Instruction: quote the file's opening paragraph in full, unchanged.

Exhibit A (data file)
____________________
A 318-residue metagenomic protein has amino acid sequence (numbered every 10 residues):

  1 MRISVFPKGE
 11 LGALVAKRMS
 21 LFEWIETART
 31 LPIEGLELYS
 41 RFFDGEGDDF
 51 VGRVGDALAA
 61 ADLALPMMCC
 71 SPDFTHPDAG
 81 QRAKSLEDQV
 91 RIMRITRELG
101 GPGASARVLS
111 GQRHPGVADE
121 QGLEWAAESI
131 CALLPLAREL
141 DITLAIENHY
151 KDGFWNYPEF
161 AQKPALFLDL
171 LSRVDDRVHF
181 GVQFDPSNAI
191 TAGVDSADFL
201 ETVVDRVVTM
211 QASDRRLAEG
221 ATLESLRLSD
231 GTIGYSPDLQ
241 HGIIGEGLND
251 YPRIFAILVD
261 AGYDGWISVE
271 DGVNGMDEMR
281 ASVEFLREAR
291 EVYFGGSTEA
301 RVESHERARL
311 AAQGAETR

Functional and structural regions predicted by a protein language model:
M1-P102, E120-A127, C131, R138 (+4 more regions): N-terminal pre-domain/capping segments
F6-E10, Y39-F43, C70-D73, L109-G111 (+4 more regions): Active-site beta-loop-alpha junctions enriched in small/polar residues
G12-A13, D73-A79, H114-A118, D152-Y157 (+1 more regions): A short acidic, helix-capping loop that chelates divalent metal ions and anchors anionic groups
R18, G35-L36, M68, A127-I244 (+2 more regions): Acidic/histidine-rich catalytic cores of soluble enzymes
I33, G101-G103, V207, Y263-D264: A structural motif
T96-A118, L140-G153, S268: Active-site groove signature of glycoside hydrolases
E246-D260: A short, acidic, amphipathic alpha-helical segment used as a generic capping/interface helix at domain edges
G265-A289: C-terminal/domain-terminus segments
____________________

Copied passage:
A 318-residue metagenomic protein has amino acid sequence (numbered every 10 residues):